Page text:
5 Ineffective Money Saving Habits (and What You Should Do Instead)
As part of your spring cleaning strategy, why not clean up your finances, too? Some of the money saving habits you've picked up over the years could actually be hurting you. This may be especially true if your financial situation has changed significantly in the last few years, but you haven't updated your savings strategy to account for those events.
Here are five savings habits you'll want to revisit and the changes you can make for more effective financial gains.
1. Savings as Retirement
Having money in a savings account is a start, but savings accounts don't generate enough interest to keep up with inflation — making it hard to grow your money. If you're relying solely on your savings account for retirement, you won't get the returns you need. You still need some liquid cash on-hand for emergencies, upcoming life events, or any other financial needs.
What to Do Instead: The more time compound interest has to add up, the more you stand to gain. For example, if you invest $250 each month starting at age 25 with an average 8 percent annual return, you'll have $878,570 by age 65. If you wait until 35 to start, that amount drops down to $375,075.
If you have enough income to cover your monthly expenses and enough in your savings account for emergencies, consider making direct deposits from your paycheck into a 401(k), IRA, or other retirement account.
2. Getting a Big Tax Return
Sure, it can feel great to get a sudden windfall of cash come springtime, but getting a large tax return means you overpaid the government over the course of the previous year. Even if you plan to invest your tax return, that money could have been invested earlier in the year, adding interest.
What to Do Instead: Look at what tax adjustments you can make now for the coming year. Instead of giving the government an interest-free loan, put that money to work throughout the year. If it's hard for you to save paycheck to paycheck, consider having money taken directly out of your paycheck and put it into a 401(k) or IRA instead. If you still get a tax return, consider investing that, too.
3. Paying the Minimum
Paying the minimum on debts is just that — the minimum. Even if you're paying the minimum and investing your money, too, you may still be losing out. What's your average annual return on investment versus the interest for any debts, such as credit cards or student loans? Your savings may be null.
What to Do Instead: Prioritize your debts and pay them off. With loans, you know exactly what the interest will be the longer you delay paying down the debt. If you pay down the debt sooner, that's money saved. If you have a high-interest debt — like a credit card — focus on paying that off first followed by your lower-interest debts.
Before you make a purchase that will put you in to debt, consider only spending what you can afford based on what's in your bank account. Debit cards are a great tool for regulating spending since, unlike credit cards, they're tied to the money you have in your account. If you want a $1,000 item, wait until you have the money to purchase it in full, otherwise interest can quickly make that item cost $1,500, $2,000, or more.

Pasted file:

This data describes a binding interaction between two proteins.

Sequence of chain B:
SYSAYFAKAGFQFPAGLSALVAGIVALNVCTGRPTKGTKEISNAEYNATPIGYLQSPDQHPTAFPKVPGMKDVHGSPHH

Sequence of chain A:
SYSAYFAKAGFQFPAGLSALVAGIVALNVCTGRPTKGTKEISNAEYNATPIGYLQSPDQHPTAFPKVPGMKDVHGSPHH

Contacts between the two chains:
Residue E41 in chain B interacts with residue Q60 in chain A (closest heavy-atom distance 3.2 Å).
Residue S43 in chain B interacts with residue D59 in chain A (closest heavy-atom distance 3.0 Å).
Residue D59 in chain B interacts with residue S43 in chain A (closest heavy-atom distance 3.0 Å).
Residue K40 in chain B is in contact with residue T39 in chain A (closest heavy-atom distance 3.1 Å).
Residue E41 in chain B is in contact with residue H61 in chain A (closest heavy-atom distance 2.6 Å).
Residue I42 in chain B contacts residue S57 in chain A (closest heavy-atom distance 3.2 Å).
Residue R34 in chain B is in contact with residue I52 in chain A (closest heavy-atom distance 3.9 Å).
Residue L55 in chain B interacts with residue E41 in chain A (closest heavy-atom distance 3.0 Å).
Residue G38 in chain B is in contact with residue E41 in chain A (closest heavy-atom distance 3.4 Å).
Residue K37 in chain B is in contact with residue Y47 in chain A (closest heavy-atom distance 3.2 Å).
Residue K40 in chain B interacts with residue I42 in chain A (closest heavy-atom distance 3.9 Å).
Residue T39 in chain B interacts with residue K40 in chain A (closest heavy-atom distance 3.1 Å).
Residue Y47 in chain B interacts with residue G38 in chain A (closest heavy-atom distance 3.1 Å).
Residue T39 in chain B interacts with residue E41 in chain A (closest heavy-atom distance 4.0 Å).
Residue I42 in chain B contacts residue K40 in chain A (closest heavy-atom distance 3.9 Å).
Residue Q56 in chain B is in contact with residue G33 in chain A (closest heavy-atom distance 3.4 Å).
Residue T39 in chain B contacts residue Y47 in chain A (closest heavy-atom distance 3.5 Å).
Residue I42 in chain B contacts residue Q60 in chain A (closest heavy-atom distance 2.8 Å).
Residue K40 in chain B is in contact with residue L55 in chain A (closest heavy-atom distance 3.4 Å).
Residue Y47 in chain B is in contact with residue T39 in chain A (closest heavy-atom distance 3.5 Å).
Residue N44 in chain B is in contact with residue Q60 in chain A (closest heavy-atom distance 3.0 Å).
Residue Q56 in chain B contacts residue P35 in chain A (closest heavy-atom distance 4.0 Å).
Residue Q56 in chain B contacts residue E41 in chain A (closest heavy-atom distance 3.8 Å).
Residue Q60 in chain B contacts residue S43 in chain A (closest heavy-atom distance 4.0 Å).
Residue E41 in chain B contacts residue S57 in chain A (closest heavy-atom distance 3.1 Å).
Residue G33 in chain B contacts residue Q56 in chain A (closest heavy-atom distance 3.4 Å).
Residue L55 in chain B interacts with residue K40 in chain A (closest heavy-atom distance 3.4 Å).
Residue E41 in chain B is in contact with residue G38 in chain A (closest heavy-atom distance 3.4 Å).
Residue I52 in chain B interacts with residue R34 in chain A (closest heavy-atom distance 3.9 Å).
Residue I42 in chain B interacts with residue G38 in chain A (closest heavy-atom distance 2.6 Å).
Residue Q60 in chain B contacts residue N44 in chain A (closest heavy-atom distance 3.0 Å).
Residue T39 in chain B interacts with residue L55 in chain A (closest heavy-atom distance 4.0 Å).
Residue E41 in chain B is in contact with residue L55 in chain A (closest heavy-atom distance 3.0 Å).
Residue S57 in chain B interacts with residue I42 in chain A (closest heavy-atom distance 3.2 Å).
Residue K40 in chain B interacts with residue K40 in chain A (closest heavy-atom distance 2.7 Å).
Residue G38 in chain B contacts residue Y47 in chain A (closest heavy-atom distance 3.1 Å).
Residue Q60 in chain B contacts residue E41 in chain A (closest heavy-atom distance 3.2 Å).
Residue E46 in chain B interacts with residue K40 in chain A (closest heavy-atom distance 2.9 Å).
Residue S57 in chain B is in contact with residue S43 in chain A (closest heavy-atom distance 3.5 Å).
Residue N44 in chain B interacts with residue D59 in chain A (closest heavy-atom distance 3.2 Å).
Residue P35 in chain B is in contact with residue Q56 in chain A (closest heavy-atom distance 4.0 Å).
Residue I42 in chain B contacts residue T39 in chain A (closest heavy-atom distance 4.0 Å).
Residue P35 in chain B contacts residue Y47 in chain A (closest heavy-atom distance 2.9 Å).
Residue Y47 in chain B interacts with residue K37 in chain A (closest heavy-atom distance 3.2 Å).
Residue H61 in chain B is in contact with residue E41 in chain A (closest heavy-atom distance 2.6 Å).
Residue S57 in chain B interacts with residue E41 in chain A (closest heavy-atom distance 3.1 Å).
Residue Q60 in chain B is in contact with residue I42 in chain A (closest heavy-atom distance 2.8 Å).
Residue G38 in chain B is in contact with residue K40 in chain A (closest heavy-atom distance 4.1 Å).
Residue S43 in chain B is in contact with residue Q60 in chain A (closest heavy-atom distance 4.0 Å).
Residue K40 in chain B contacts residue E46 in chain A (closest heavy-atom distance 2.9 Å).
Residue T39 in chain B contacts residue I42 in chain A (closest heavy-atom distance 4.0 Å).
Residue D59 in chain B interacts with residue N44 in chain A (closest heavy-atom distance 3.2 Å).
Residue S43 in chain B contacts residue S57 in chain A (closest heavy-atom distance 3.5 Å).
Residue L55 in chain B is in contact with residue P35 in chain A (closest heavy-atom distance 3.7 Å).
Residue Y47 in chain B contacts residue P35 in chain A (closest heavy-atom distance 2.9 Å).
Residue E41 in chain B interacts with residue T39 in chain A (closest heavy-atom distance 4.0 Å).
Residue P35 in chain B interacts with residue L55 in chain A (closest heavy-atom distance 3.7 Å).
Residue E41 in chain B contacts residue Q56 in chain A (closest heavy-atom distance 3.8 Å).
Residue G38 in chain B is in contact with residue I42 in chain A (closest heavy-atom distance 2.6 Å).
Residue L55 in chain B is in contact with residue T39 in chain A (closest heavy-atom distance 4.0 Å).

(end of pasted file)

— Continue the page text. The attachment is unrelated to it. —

4. Being Loyal
It's easy to sign up for loyalty programs like those offered by hotels, airlines, and stores. But just because you join a loyalty program doesn't necessarily mean you should stop looking for the best price. Loyalty members spend 5-20 percent more than non-members.
What to Do Instead: If you have to spend more to save more, consider leaving the program. Enroll in programs for brands where you're already making purchases and avoid making additional, unnecessary purchases to receive a reward. If you're planning a trip, don't limit yourself to hotels and airlines whose loyalty programs you belong to. You may find that your credit card rewards are a more effective way to save or earn free perks than a loyalty program.
Don't be fooled by sales — an item that was $150 and is now $100 will still cost you $100. The same goes for buying in bulk and with coupons. If you need ten pounds of meat for a barbecue, buying in bulk may make sense. But buying in bulk, especially perishable items, or clipping coupons to purchase things you don't really need or wouldn't normally buy may cause you to spend more than you need.
What to Do Instead: Determine the maximum price you're willing to pay for items you need before you step into a store. If it's a want, wait a day or week before making the purchase. In the grocery store, check the price per unit and consider meal prepping.
You'll also want to consider why an item is on sale. Is it made well or is it only going to last a year before you have to replace it? Balance short-term needs with long-term goals, and look beyond price to make purchases that offer the most value.
No matter your money saving habits, consider using a Financial Wellness tool to determine whether or not they're effective. Smart saving habits are a lifestyle change, and they require continuous updating based on your financial situation and goals. Budgeting only works if you stick to it. Write your savings goals down and steps to achieve them.